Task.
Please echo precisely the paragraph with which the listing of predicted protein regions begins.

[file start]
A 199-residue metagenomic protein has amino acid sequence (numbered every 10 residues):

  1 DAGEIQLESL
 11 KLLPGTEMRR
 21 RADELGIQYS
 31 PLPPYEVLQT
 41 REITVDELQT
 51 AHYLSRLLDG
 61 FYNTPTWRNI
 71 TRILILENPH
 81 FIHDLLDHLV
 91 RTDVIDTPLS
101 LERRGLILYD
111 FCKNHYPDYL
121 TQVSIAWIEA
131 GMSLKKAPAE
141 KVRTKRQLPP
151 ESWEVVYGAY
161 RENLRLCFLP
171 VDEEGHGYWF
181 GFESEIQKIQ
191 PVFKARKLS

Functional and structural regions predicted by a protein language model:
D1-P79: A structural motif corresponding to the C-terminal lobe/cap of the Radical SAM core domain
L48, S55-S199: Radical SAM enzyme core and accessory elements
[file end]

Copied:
A 199-residue metagenomic protein has amino acid sequence (numbered every 10 residues):